Dialpad has also used digiMine to identify “cliffs” on its Web site. This is a place where the company loses customers, which can be in the registration or purchase process. “We are learning about these customers. digiMine reports help us understand them and what their behavior is,” says Pate. Dialpad has used this understand to implement improvements in response.

Hidden Nuggets

Uncovering valuable information was an eye opener, according to Pate. “The extent of the international interest in our Web site from early on was a revelation,” she says. digiMine’s geographic analysis helped identify the top countries where Dialpad had users and potential customers. For example, Peru and Colombia were among the top five countries hitting the site. This knowledge prompted the company to launch Spanish language marketing campaigns and translate parts of its Web site into Spanish.

Pate says she cannot overestimate the advantage of having a supplier perform the company’s data mining. “With changing priorities and workloads, an outsourced solution like digiMine remains constant. Those reports have improved our speed in recognizing both trends to exploit and problems to address. This has contributed to our understanding of our market and our ability to respond to it effectively. We have been able to focus scarce resources on growing our core business, which is telecommunications, not data analysis,” she concludes.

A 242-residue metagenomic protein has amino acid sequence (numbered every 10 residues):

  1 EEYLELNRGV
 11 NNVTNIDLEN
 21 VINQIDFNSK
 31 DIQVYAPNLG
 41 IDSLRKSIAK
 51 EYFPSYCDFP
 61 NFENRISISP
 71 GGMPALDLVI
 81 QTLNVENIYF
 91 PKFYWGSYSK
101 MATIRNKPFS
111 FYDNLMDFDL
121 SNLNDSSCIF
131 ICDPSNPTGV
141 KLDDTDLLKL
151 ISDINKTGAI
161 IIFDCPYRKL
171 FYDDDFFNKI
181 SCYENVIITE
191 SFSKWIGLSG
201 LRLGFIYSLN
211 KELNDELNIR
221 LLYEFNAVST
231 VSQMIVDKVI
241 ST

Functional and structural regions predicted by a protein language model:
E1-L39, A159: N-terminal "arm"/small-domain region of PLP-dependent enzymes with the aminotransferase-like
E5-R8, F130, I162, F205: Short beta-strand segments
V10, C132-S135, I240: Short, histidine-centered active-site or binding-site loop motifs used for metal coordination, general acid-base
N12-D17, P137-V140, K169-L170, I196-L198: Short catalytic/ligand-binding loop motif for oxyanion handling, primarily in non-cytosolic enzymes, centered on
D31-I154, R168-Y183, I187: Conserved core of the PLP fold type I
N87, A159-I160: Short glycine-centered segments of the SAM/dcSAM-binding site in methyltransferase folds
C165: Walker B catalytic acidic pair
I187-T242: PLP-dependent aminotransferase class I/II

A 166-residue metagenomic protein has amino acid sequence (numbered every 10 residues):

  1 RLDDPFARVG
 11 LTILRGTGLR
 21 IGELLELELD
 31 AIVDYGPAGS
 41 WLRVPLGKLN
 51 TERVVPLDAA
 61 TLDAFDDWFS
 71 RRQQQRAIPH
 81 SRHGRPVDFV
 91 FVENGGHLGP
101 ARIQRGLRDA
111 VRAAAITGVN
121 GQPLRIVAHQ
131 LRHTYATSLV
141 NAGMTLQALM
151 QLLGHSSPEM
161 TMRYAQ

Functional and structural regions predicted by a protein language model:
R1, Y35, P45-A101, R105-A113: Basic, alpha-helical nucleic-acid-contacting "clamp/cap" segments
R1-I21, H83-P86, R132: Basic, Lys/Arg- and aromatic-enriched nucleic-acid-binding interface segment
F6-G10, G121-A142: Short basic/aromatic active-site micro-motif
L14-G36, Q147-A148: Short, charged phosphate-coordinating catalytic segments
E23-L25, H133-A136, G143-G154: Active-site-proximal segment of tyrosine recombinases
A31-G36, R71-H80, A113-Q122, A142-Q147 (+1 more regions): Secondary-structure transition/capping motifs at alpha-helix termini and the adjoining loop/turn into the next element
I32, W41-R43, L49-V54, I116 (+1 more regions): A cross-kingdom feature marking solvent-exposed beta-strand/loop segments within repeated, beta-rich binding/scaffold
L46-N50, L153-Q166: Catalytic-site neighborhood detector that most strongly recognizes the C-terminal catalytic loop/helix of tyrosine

Lessons from the Outsourcing Primer:

  • Companies trying to compete in the new economy can outsource to an experienced supplier offering a solution with proven technology.
  • Outsourcing cuts time to deployment.
  • Outsourcing saves upfront development and capital investment costs in a crucial but non-core process.
  • Knowledge of your customer base is crucial. An experienced outsourcing supplier can help you mine your data to take advantage of hidden trends
  • Data mining allows you to solve problems early on.